Wolfram Burgard

Wolfram Burgard
Professor of computer science at the University of Freiburg and head of the research lab for Autonomous Intelligent Systems, Ph.D. - University of Bonn.

Professor Burgard has recommended books in the following areas:

🟡 Artificial Intelligence
🟡 Robotics


Wolfram Burgard (born 1961 in Gelsenkirchen, Germany) is a German roboticist. He is a full professor at the Albert-Ludwigs-Universität Freiburg where he heads the Laboratory for Autonomous Intelligent Systems. He is known for his substantial contributions to the simultaneous localization and mapping (SLAM) problem as well as diverse other contributions to robotics.

Wolfram Burgard received his Diploma degree from University of Dortmund in 1987 and his Doctorate from the University of Bonn in 1991. His thesis advisor was Armin B. Cremers.

In 1991 he became a research assistant at the University of Bonn, where he led the laboratory for Autonomous Mobile Systems. He was head of the research group which installed the mobile robot Rhino as the first interactive museum tour-guide robot in the Deutsches Museum Bonn, Germany in 1997. In 1998, he and his colleagues deployed the mobile robot Minerva in the National Museum of American History in Washington DC. In 1999, Wolfram Burgard became Professor for Autonomous Intelligent Systems at the Albert-Ludwigs-Universität Freiburg.

Together with his colleagues, Wolfram Burgard developed numerous probabilistic approaches to mobile robot navigation. This includes Markov localization, a probabilistic approach to mobile localization which can robustly track the position of a mobile robot, estimate its global position when it starts without any prior knowledge about it, and can even recover from localization failures. In 1999, Frank Dellaert, Dieter Fox, Sebastian Thrun, and Wolfram Burgard developed Monte Carlo localization, a probabilistic approach to mobile robot localization that is based on particle filters.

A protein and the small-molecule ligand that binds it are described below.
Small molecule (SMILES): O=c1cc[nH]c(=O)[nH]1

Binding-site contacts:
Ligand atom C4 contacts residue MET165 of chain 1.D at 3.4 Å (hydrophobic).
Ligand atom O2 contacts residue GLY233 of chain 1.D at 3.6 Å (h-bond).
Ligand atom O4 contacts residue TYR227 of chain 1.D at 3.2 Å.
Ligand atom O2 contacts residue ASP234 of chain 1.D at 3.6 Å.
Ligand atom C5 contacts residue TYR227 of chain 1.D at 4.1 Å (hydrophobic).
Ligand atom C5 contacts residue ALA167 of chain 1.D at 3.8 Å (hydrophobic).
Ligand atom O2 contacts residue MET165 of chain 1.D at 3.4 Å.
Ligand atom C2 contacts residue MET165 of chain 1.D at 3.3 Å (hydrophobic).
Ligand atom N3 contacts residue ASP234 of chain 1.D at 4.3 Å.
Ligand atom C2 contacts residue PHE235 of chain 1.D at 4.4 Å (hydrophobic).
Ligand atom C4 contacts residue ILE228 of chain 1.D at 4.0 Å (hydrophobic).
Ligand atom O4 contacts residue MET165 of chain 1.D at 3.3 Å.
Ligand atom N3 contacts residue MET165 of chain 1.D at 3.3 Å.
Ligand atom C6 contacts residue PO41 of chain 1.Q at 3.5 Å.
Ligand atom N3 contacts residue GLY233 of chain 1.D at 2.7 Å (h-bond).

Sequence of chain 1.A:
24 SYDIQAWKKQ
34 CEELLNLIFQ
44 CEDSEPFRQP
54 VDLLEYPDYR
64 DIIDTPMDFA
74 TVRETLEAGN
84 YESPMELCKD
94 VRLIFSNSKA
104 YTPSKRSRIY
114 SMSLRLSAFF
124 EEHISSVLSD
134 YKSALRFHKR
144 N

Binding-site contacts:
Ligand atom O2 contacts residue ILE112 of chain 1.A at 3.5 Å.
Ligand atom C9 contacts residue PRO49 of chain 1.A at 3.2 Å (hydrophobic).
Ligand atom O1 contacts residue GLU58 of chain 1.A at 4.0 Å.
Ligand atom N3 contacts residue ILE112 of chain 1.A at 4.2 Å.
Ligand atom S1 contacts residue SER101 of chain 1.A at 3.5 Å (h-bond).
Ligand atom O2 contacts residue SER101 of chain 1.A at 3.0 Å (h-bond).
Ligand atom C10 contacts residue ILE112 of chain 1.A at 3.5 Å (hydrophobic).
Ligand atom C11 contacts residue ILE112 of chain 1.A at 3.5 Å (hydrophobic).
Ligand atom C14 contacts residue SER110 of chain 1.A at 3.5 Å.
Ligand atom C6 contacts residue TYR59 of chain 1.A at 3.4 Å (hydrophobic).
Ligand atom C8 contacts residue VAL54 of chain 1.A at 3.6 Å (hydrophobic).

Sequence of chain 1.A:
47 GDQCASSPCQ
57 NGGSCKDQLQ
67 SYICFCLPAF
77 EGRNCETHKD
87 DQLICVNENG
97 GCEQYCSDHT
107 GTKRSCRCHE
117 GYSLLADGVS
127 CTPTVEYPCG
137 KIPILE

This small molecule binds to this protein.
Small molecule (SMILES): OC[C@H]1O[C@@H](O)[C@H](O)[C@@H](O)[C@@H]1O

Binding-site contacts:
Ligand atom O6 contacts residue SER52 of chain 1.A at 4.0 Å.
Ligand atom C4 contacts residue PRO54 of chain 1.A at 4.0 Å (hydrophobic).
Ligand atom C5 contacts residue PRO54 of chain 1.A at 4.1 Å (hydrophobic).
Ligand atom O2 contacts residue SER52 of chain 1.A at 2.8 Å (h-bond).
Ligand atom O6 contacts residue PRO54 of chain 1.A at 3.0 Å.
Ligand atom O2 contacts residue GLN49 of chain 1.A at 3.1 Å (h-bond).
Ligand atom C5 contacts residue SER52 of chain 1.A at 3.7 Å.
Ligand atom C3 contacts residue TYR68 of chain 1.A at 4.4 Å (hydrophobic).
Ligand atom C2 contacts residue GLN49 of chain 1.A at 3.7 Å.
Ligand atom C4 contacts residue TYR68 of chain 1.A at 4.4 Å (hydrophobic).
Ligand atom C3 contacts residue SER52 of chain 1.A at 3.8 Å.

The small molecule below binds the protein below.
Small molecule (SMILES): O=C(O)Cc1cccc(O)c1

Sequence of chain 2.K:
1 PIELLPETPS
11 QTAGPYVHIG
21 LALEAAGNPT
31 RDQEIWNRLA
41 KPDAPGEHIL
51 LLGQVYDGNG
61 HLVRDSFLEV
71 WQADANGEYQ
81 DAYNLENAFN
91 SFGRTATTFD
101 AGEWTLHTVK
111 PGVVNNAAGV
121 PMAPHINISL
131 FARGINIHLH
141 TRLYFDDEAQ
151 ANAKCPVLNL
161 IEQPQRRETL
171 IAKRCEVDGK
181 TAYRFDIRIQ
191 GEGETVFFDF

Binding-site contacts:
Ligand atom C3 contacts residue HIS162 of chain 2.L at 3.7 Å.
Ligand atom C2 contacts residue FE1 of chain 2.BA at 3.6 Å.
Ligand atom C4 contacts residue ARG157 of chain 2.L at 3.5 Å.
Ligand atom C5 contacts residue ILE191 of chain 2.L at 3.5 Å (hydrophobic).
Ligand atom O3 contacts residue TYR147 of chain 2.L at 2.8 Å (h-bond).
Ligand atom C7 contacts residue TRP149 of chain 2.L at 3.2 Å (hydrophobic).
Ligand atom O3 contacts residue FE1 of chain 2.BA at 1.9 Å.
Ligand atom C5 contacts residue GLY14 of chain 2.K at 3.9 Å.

Wolfram Burgard and his group has also made substantial contributions to the simultaneous localization and mapping (SLAM) problem, which is to determine the map of the environment and the position of the robot at the same time.

Professor Burgard has an h-index of 121, and more than 94,000 citations, according to Google Scholar.

Awards and Achievements

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